How Whites on the Frontier Forged a Common Identity
Robert Hampton, American Renaissance, February 2, 2021
Peter Silver, Our Savage Neighbors: How Indian War Transformed Early America, W.W. Norton, 2008, 432 pages, $21.91.
The frontier defines America. Historian Frederick Jackson Turner famously asserted: “American democracy was born of no theorist’s dream; it was not carried in the Susan Constant to Virginia, nor in the Mayflower to Plymouth. It came out of the American forest, and it gained new strength each time it touched a new frontier.” Turner believed the frontier severed the settlers from their European roots and created a new people.
Princeton historian Peter Silver agrees. However, his 2008 Bancroft Prize-winning book, Our Savage Neighbors, emphasizes the people of the wilderness rather than the wilderness itself. The book is mainly about the middle colonies in the mid-to-late 18th century, and argues that Indian attacks forced Europeans of different backgrounds and faiths to unite against a common foe. The Indian threat created a shared white identity: “In the face of contact with other populations, members of some groups came to suddenly see new kinships with one another — kinships that became easy to perceive only when they had a reason to imagine themselves as they must look through another group’s unfriendly eyes.”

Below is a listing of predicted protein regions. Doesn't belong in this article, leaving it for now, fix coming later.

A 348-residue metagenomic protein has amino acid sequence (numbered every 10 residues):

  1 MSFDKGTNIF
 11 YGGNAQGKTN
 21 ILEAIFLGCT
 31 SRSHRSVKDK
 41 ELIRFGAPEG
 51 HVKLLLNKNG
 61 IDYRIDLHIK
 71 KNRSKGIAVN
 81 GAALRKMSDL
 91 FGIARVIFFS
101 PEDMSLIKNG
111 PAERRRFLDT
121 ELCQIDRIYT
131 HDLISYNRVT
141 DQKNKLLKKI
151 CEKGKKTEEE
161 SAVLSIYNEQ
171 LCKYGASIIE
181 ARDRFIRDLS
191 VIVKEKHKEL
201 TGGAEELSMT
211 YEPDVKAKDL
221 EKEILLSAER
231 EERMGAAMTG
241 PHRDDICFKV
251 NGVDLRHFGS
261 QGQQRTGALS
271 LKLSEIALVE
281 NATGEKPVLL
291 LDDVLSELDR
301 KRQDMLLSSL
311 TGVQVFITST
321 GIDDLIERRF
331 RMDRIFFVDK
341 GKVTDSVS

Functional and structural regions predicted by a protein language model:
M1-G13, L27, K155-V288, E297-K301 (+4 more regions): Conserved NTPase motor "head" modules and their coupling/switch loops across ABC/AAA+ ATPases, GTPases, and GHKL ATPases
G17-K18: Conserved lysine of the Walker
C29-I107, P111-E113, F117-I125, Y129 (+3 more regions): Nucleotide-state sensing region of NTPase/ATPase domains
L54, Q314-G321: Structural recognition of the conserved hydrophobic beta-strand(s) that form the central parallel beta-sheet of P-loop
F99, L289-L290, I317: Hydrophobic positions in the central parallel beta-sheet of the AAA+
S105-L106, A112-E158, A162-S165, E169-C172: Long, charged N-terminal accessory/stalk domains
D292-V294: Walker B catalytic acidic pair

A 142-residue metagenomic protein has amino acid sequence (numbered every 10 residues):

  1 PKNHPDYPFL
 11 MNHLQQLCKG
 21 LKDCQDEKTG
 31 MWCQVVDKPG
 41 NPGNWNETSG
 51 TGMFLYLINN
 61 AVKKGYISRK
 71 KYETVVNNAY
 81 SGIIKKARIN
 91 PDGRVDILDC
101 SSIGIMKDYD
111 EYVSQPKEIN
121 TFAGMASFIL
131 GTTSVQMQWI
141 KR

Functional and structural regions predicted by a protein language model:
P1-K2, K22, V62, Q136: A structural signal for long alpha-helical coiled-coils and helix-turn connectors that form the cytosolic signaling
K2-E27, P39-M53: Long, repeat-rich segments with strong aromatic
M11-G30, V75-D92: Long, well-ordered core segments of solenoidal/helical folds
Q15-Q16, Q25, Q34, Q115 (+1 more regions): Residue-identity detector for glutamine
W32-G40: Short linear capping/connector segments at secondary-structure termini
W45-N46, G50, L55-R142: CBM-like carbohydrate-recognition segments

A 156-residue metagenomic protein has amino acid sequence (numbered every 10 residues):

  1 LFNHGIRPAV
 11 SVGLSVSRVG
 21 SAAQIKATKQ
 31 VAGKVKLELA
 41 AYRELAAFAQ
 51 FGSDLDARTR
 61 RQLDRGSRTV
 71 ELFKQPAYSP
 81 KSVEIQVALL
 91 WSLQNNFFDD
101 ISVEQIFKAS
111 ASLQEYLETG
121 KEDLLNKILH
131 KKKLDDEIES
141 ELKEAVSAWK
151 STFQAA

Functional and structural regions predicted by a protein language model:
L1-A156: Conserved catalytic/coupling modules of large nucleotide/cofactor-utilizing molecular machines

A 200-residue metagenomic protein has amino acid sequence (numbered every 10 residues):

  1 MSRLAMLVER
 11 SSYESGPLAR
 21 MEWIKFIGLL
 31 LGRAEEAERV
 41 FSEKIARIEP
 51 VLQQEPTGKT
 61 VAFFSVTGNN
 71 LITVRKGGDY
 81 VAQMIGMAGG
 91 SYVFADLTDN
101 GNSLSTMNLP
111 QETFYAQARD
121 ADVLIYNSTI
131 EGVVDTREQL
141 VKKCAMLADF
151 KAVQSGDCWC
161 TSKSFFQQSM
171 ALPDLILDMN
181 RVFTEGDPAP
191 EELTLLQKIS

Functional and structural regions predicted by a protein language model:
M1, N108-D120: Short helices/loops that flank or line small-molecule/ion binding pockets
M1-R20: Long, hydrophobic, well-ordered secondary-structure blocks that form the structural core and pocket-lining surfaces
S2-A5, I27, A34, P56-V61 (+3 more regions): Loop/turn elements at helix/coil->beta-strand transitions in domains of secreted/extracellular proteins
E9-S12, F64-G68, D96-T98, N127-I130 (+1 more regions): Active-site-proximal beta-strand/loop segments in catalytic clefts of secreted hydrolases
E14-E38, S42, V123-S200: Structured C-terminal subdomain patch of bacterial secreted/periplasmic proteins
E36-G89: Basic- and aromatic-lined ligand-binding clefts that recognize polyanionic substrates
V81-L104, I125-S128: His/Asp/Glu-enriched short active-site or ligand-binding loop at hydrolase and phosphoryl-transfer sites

As Prof. Silver writes: “Anyone who professed to not see the dangers [of the Indian threat] . . . or who seemed not to care enough about the suffering it relentlessly described, was open to the charges of acting against the best interests of the new group, more and more often invoked in the middle colonies after midcentury: ‘white people.’” Prof. Silver finds that during the French and Indian War, the Pennsylvania Gazette increased its use of the term “white people” to distinguish settlers from Indians. In 1756, 77 percent of articles about Indian attacks used the term. The next year, the number rose to 92 percent and remained around that figure throughout the war.
The characteristics of this colonial white identity were, according to Prof. Silver, “first, of embodying an overall opposition between Indian and European interests; second, of invoking the great suffering of the great bulk of rural Europeans at Indians’ hands; and third, and most crucially, of providing a standard of loyalty against which individuals’ actions could be judged.” This standard showed white elites in a negative light, since they seemingly favored the Indians. In pre-Revolutionary times, the traitorous elite in the eyes of Pennsylvania settlers were the Quakers. Many ignored the savagery of the frontier and protected Indians from retribution. In the years leading up to the Revolution, British authorities also appeased the Indians by trying to restrict European settlement.